Official websites use .gov
A .gov website belongs to an official government organization in the United States.

Secure .gov websites use HTTPS
A lock ( ) or https:// means you’ve safely connected to the .gov website. Share sensitive information only on official, secure websites.

Home » Bridging Predictions and Projections: Understanding Predictability from Initialized Multi-Year to Decadal Predictions for High-Impact Climate Futures

Bridging Predictions and Projections: Understanding Predictability from Initialized Multi-Year to Decadal Predictions for High-Impact Climate Futures

Blue sky with a bright sun
Public domain, pixabay

Kathleen Pegion, an associate professor and researcher at the University of Oklahoma, has been awarded funding for their climate projections project, “Bridging Predictions and Projections: Understanding Predictability from Initialized Multi-Year to Decadal Predictions for High-Impact Climate Futures.”

This scientific study dives into the relationship between North Atlantic sea surface temperature (SST) variability and its impact on summer weather patterns in the US. Specifically, Pigeon and her collaborators will explore whether the North Atlantic Subtropical High (NASH) can serve as a reliable predictor for high-impact climate events, such as extreme heat, precipitation, drought, and coastal inundation over multi-year to decadal timescales. Pegion will also serve as a co-lead of the Projections Task Force, an initiative to enhance engagement across the climate projections teams. She brings deep expertise in research to operations and stakeholder-relevant products and services from her involvement with the North American Multi-Model Ensemble and leading the Subseasonal EXperiment (SubX)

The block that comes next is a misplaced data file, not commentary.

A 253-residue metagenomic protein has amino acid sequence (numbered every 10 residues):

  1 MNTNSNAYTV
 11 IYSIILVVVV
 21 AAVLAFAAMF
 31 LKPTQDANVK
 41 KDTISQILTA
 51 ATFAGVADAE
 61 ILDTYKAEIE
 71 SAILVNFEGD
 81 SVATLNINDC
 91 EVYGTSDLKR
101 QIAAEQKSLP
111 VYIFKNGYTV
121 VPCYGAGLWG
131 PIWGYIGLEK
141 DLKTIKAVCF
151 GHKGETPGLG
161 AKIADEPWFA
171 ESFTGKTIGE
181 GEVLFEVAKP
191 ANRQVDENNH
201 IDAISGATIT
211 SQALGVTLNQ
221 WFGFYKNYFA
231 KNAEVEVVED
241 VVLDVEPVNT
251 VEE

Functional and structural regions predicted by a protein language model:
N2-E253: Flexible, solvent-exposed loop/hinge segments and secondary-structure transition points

At the heart of this project is the hypothesis that harnessing initialized multi-year to decadal predictions, with a focus on North Atlantic SST, holds the key to more accurate forecasts for these impactful climate scenarios compared to uninitialized projections. Leveraging datasets from NOAA Geophysical Fluid Dynamics Laboratory’s SPEAR forecast system and the Community Earth System Model 2 (CESM2), the study will explore how the initialization of North Atlantic SST intricately influences the predictability of the NASH and subsequently shapes the landscape of extreme weather events in various US regions. The potential success of this endeavor could pave the way for the development of a real-time multi-year to decadal prediction system. Such a system would improve decision-making in the face of climate challenges and contribute significantly to our understanding of the complex mechanisms driving high-impact events, ultimately enhancing climate resilience.

Funding for this project is provided by the NOAA Climate Program Office, MAPP program.

Scroll to Top